Hall of Fame – Little Berlin in Tilburg

October 4, 2013
by Tjeerd van Erve

Here we are, Hall Of Fame; a youth centre, a hide out for the subversive, a skatepark – mostly a skatepark – and a small stage. Dogs wander in and out the old factory hall based on the defunct marshalling yard of the NS – still the biggest railroad company of the Netherlands – whilst skaters manoeuvre through them and their – mostly older – owners. Signs on the wall saying “Do Not Skate Here” are considered wall decoration to be ignored, as are the symbols telling you you have entered a non-smoking zone. Personnel, considered misfits, drop-outs or too subversive in other places, kindly remind the youngsters of the rules, which they then silently oblige even though you see the boys (and occasional rolling girl) think; Why walk, when you’ve learned how to ride?.
There is a hint of freedom in the air, like in those old cultural squatting centres. That feeling that any second something can, no will happen, almost an autonomous zone. A feeling cultivated by the architecture, which mostly left the old factory in tact, with the tow bridge still – dysfunctional, I guess – still floating in the air. A perfect hang out for adolescents to grow in to young adults that’ll make the changes in a later stage of the life. And a perfect backdrop for your better independent rock, away from the hassle in a place where pints of beer are still reasonably priced. “Berlin……, I heard people whisper during Incubate, with little sparks of love in their eyes. But this is Tilburg, a city which cultural life is typified by its citizens initiative. A city where top down is distrusted, not out of ideology but by nature.
An ideal climate for Hall Of Fame to flourish, you should say. But there is a downside to the story; to many people yet have to discover the road to Hall Of Fame. Many great concerts happen before too small a crowd, mostly due to lacking publicity. Surely it can’t be the price of the tickets, which never exceeds five euro (which equals three beers and some change at the bar) nor can it be the (live) agenda which has had great indie-bands such as Raketkanon, Reiziger, Nouveau Vélo, Space Siren and many other attractive (Dutch) names on the bill. But as with every youth centre, Hall Of Fame lacks the means to start a decent agenda-propaganda. And besides that, there is the location itself. It is just a five minute stroll from the lively centre of town, but hidden from view and only twenty metres on the “wrong” side of the tracks only those who pay attention and know, know how to find it. Especially now that the city is working on making the area more accessible, the skate park and stage an adventure to reach, keeping it kinda isolated for now. Of course the roadworks should change that and the coming of more cultural activities to the former marshalling yard will probably bring more people to the hall. Still, it is a pity – almost shameful – to see Reiziger play a kick as noiserock show in front of one lost dj, a likewise lost journalist, the opening act Nouveau Vélo and a handful of die-hard concert visitors and Hall-adepts (kudoos for Reiziger, though, for still giving it their 120%, whilst only a week later they’d play a sold out AB in Bruxelles, opening for The Breeders).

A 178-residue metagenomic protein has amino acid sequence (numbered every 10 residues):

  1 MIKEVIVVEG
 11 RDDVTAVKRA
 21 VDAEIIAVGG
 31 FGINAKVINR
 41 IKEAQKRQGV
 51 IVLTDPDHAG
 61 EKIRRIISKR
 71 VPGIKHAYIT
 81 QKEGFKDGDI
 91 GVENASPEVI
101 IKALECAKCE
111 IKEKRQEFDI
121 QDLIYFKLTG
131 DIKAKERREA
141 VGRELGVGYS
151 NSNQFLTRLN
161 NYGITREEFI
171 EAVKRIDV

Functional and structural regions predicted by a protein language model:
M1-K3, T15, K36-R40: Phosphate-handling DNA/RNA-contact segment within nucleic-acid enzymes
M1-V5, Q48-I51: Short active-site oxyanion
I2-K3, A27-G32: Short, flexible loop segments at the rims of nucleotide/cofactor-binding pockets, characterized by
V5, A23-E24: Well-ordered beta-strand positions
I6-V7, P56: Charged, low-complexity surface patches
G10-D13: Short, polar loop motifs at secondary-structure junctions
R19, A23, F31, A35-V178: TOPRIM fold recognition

Still the cultural outpost deserves credits. Not only for the atmosphere, but mostly for the bookings. Even with the limited budget, the self chosen limit of five euro entree-fee and the relatively unknown name the stage has an on going adventures program going on, range-ing from tekno to reggae, hiphop to noise rock and even free-jazz and your regular elektronic noise party. All with a strong focus on local, regional and national artists that might not have another stage to perform because the miss the – now a days so much needed – commercial credibility. Hall Of Fame does not book to sell beer, but to be a platform of the unknown but loveable on a highly accessible stage whilst harbouring the outcasts and dropouts at the same time.

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